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5 of 5 people found the following review helpful:
Dark Americana road trip story, November 24, 2021
by autumnc
Related reviews: ifcomp 2021

This belongs to a certain genre of twines: literary-inclined, mostly linear twine game that uses text and choice aesthetically? This is a genre, right?

This game makes use of a dark Americana/Southern Gothic aesthetic with a road trip narrative, somewhat resembling Kentucky Route Zero or Where the Water Tastes Like Wine. It's a pessimistic game about traveling through modern/historical America, in a world that's familiar yet frightening, hostile and hospitable in equal measures.

This story is surreal, unstuck in time. I thought it was close to the modern day until I saw the literal (Spoiler - click to show)Timothy McVeigh (I could brush off the Civil War battlefield as a hallucination). Then I wondered what year this was. There were references to segregation. Then I saw the hotel wifi. And then I got to the titular Black Mountain College and meet people who fled from Nazi Germany who have Wikipedia page links. It doesn’t really have a defined time or place (kind of like KR0).

BLK MTN has two phases: one during a road trip in Texas and the southern US, the other at Black Mountain College in North Carolina. I enjoyed the first part more, and in fact I thought the whole story was going to be the road trip. I loved Ashleigh as a character and I wanted to see more of her. The story slowed down after arriving at the college, I feel like. It fell into what seemed to me like a didactic mode, trying to teach us about these people and this forgotten slice of history, dropping Wikipedia links for all the mentioned historical figures. The ending of the story feels a little unearned. (Spoiler - click to show)It’s supposed to be about Jackson finding a community and belonging, but that didn’t feel right?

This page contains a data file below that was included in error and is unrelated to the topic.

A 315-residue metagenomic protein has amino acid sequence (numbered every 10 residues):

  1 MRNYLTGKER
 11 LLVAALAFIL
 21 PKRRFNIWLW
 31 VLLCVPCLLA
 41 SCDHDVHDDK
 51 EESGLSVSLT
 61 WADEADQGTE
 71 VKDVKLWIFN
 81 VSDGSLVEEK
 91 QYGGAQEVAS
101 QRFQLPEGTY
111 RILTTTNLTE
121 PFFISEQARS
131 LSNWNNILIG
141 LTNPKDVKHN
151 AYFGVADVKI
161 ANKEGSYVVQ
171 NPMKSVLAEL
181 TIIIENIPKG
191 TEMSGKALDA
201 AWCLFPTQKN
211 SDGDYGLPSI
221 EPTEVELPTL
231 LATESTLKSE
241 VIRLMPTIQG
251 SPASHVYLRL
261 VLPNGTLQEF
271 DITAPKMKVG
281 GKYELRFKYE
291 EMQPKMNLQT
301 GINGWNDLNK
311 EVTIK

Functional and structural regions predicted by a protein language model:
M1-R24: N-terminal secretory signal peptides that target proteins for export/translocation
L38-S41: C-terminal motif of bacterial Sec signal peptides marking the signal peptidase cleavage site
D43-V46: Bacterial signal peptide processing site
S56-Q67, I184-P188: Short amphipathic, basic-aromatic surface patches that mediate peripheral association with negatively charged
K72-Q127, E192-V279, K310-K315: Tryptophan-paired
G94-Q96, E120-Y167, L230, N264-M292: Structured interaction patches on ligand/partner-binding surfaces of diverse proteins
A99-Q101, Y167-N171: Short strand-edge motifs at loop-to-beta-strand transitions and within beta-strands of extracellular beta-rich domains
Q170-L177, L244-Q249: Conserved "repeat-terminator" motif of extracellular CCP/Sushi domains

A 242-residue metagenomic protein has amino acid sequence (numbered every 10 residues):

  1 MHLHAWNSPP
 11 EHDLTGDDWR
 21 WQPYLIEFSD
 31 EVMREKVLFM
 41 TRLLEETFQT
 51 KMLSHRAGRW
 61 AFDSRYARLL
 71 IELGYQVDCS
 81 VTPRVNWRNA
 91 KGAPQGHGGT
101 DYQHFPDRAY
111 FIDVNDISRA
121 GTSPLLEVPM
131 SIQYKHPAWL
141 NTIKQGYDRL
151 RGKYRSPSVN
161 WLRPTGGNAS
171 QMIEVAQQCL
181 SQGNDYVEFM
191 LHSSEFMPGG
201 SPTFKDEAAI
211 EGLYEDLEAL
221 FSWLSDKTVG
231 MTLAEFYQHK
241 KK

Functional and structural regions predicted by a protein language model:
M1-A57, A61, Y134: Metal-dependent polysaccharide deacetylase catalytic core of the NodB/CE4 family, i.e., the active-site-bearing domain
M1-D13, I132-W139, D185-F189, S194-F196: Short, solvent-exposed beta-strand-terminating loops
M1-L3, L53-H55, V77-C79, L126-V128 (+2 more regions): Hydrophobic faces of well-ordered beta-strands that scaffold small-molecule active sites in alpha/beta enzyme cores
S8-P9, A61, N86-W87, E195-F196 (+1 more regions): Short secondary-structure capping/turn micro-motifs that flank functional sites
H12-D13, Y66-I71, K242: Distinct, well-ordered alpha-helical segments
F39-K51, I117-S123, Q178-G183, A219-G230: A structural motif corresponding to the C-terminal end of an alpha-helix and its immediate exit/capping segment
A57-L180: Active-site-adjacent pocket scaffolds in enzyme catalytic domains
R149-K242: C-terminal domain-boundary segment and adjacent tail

There was one sex scene which was very uncomfortable, which I guess is the point. Actually it wasn’t a sex scene, just a... physical intimacy scene? It was very well written.

I usually prefer a more terse, less ornate style of writing, with less text in each passage/segment, which is not at all this game's style. But I thought that this game was very well written. It can be very verbose, but it's also one of the few IFComp games that I replayed, because there are a lot of interesting pieces to it. Personally, I think it's one of the more underrated games in IFComp 2021.

Replaying, I found that it’s very easy to skip Ashleigh’s path entirely, to never even meet her and arrive at Black Mountain College almost immediately after the opening scene. I feel like that skips out on the most interesting part of the story. And that brings up a broader point: in a lot of twines that try to add in choice into what was conceptualized as a single narrative, I’ve found that often the choices are essentially, do you want to see this cool and interesting content or do you want to be boring and skip it. Do you pick the cool choice or the boring choice. I do this in my games too. I feel like there should be a term for this pattern. It’s hard to avoid! A few games are really good at constantly laying a path forward, like Birdland, or a lot of the Choice of Games. But plenty of otherwise excellent pieces of IF don’t do this well; they don’t provide a strong vocabulary of choice. I don’t know how to do this consistently either. At least, maybe we should signpost somehow that a choice will skip half the story.

Going back to the game, on the path where I skipped the road trip there are still references to Ash even though I’ve never met her. And I think that Marisol recognized Jackson even though they hadn’t met in that playthrough. I think this is a continuity error? Or maybe it doesn’t even matter given the hallucinatory nature of everything that happens.